In a misguided attempt to lighten up a serious topic, the filmmakers constantly splice black and white stock footage into the narrative. For instance, if someone is describing an argument between two parties, we are treated to a shot from some '30's screwball comedy with two guys slapping each other. It's as dumb and annoying as it sounds. The repetition of this juvenile technique significantly detracts from the film's message. The movie also overuses newsreel images of the Berlin Wall to reinforce the metaphor of a barrier that has been put up in Academia to keep discussion of Intelligent Design out. There is so much of it that at times I wondered whether the topic was the Cold War rather than Darwinism.

In terms of content, "Expelled" concentrates on the wrong things. Instead of making the straightforward argument that detecting design in nature is a legitimate line of scientific inquiry, the movie takes a great deal of time to complain of persecution and to draw a link between Darwinism and Hitler. Even for someone like me, who is sympathetic to the charges, the evidence for harassment and suppression seemed scant and the alarmism surrounding it was unnecessary.

While I believe the guilt-by-association ploy with respect to Nazism was both irrelevant to the film's purpose and partially wrong (contra David Berlinski, Darwinism was neither a necessary nor sufficient cause of the Holocaust), Darwinists should not take much comfort. First, their claim that the Nazis misunderstood Darwinism invites some uncomfortable questions about exactly how they got it wrong that would be worth a documentary in and of itself. Second, this defense can be read as hypocritical. They retort, "Don't blame us if some crazies use our theories to do dumb stuff." But they use the same flawed reasoning they rightly criticize to dismiss Intelligent Design ("We can't entertain I.D. because the crazy fundamentalists will use it to implement theocracy!").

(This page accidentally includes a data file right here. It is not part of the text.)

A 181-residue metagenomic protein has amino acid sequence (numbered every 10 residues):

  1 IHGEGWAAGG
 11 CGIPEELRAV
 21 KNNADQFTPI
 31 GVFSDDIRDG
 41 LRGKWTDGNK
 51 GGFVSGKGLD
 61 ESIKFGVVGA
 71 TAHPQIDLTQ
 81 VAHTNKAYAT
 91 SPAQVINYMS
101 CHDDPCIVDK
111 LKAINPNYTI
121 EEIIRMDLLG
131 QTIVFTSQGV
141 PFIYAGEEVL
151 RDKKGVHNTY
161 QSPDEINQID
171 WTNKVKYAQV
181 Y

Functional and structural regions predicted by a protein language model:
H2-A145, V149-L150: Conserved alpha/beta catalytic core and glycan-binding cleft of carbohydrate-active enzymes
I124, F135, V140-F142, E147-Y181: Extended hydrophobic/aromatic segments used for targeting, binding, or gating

The best parts of the movie are the interviews with the atheist Darwinists. The movie would have done much better to let these guys talk more. The moments with William Provine and his honest nihilism were haunting. Dawkins was marvelous as always. His frustration with Stein's laborious and ridiculous ticking off of Dawkin's disbelief in the entire catalog of potential deities was very understandable, and the segment's inclusion in the film was inexcusable. Dawkins gave the whole game away, however, in one unguarded moment when he allowed that super-intelligent aliens may have seeded the earth with biotic material. He allowed that science might be able to detect the "fingerprint" of such activity. His caveat that the aliens themselves would have had to have evolved via a Darwinism rang hollow. He admitted that we can employ scientific principles to perceive design in biology. These ten seconds of dialog nearly redeem the entire project.

A movie enjoying this much attention is a major opportunity to education and persuade. Expelled's failures are disappointing, especially in light of far superior predecessors such as The Privileged Planet. Fortunately, truth is immune to the vicissitudes of its defenders, and we can hope a better case is made in the future.